Statistics with R and SQL

# Understanding ANOVA

ANOVA – or analysis of variance, is a term given to a set of statistical models that are used to analyze differences among groups and if the differences are statistically significant to arrive at any conclusion. The models were developed by statistician and evolutionary biologist Ronald Fischer. To give a very simplistic definition – ANOVA… Continue reading Understanding ANOVA

Statistics with R and SQL

# Box-and-whisker plot and data patterns with R and T-SQL

R is particularly good with drawing graphs with data. Some graphs are familiar to most DBAs as it has been things we have seen and used over time – bar charts, pie diagram and so on. Some are not. Understanding exploratory graphics is vitally important to the R programmer/data science newbie. This week I wanted… Continue reading Box-and-whisker plot and data patterns with R and T-SQL

Statistics with R and SQL

# Confidence Intervals for a proportion – using R

What is the difference between reading numbers as they are presented, and interpreting them in a mature, deeper way? One way perhaps to look at the latter is what statisticians call ‘confidence interval’. Suppose I look at a sampling of 100 americans who are asked if they approve of the job the supreme court is… Continue reading Confidence Intervals for a proportion – using R

Statistics with R and SQL

# Understanding Relative Risk – with T-SQL

In this post we will explore a common statistical term – Relative Risk, otherwise called Risk Factor. Relative Risk is a term that is important to understand when you are doing comparative studies of two groups that are different in some specific way. The most common usage of this is in drug testing – with… Continue reading Understanding Relative Risk – with T-SQL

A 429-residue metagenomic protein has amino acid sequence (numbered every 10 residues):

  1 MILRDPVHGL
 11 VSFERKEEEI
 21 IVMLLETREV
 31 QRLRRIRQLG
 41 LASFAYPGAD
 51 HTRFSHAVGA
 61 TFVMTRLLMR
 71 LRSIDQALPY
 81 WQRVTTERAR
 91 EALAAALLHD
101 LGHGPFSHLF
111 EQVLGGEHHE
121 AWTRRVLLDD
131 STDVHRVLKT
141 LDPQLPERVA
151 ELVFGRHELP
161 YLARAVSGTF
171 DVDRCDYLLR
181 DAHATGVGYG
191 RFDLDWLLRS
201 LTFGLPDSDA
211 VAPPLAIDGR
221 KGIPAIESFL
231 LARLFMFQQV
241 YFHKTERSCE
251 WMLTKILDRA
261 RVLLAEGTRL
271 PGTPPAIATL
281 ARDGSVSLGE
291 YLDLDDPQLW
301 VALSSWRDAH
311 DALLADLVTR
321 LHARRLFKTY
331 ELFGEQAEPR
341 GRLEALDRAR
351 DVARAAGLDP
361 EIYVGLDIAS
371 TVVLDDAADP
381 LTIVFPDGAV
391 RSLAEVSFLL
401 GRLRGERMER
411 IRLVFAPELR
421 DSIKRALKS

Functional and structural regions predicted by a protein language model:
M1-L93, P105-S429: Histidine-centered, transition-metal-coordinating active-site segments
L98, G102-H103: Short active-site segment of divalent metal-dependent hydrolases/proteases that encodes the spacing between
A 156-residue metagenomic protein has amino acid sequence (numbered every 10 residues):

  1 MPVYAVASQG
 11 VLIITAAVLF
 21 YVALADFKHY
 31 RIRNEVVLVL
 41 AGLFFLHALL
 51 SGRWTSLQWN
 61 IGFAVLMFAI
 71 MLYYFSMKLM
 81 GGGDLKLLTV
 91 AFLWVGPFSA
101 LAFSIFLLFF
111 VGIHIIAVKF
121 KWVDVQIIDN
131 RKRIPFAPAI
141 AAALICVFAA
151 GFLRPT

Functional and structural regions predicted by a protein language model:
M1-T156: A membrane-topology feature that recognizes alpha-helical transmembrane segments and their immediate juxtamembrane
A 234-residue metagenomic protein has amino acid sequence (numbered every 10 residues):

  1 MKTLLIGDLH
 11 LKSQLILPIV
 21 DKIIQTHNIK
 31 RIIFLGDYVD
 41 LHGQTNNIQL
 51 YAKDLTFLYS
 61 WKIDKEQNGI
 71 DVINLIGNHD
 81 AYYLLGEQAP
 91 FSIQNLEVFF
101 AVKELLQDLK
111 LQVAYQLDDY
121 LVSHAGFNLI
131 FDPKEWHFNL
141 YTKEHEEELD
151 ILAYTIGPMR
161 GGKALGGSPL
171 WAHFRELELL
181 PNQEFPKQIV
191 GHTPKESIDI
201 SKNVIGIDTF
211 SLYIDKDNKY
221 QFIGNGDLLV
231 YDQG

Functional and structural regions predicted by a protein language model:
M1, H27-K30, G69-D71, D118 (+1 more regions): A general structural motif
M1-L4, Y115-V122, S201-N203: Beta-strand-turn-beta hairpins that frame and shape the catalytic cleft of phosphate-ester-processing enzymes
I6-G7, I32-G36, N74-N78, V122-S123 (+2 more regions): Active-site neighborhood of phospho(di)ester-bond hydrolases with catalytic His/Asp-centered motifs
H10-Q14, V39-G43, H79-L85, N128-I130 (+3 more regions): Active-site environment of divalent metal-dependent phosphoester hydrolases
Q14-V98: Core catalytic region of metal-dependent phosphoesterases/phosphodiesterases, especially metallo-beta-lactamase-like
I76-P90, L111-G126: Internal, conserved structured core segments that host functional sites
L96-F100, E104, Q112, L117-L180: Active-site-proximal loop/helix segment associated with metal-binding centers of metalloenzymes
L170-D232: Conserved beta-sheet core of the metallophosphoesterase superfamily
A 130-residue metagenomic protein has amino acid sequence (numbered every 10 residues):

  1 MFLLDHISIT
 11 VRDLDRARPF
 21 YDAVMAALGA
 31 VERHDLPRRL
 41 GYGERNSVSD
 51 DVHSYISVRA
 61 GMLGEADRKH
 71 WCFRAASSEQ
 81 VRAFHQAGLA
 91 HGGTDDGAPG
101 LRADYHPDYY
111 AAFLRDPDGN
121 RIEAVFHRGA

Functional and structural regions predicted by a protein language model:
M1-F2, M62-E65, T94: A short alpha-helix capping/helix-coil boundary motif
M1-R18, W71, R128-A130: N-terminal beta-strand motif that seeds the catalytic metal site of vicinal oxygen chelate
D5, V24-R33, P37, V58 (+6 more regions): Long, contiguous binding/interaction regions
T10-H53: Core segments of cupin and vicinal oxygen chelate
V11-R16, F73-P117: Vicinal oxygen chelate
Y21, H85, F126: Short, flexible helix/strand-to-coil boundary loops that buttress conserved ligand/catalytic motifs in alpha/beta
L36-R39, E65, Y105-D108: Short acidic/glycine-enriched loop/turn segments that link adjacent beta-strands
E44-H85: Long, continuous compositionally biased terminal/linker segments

Statistics with R and SQL

# Fischer’s Exact Test – with T-SQL and R

This post is a long overdue second part to the post on Chi Square Test that I did a few months ago.  This post addresses relationships between two categorical variables, but in cases where data is sparse, and the numbers (in any cell) are less than 5. The Chi Square test is to be used when… Continue reading Fischer’s Exact Test – with T-SQL and R

Statistics with R and SQL

# The Birthday Problem – with T-SQL and R

When I was on SQLCruise recently – Buck Woody (b|t) made a interesting statement – that in a room of 23 people, there is over a 50% chance that  two or more have the same birthdays. And sure enough, we did end up having more than two people with same birthday. I was tempted to… Continue reading The Birthday Problem – with T-SQL and R

Statistics with R and SQL

# Normal approximation to binomial distribution using T-SQL and R

In the previous post I demonstrated the use of binomial formula to calculate probabilities of events occurring in certain situations. In this post am going to explore the same situation with a bigger sample set. Let us assume, for example, that instead of 7 smokers we had 100 smokers. We want to know what are… Continue reading Normal approximation to binomial distribution using T-SQL and R

Statistics with R and SQL

# The Binomial Formula with T-SQL and R

In a previous post I explained the basics of probability. In this post I will use some of those principles to see how to solve certain problems. I will pick a very simple problem that I found in a statistics textbook. Suppose I have 7 friends who are smokers. The probability that a random smoker will develop… Continue reading The Binomial Formula with T-SQL and R

# Sampling Distribution and Central Limit Theorem

In this post am going to explain (in highly simplified terms) two very important statistical concepts – the sampling distribution and central limit  theorem. The sampling distribution is the distribution of means collected from random samples taken from a population. So, for example, if i have a population of life expectancies around the globe. I draw… Continue reading Sampling Distribution and Central Limit Theorem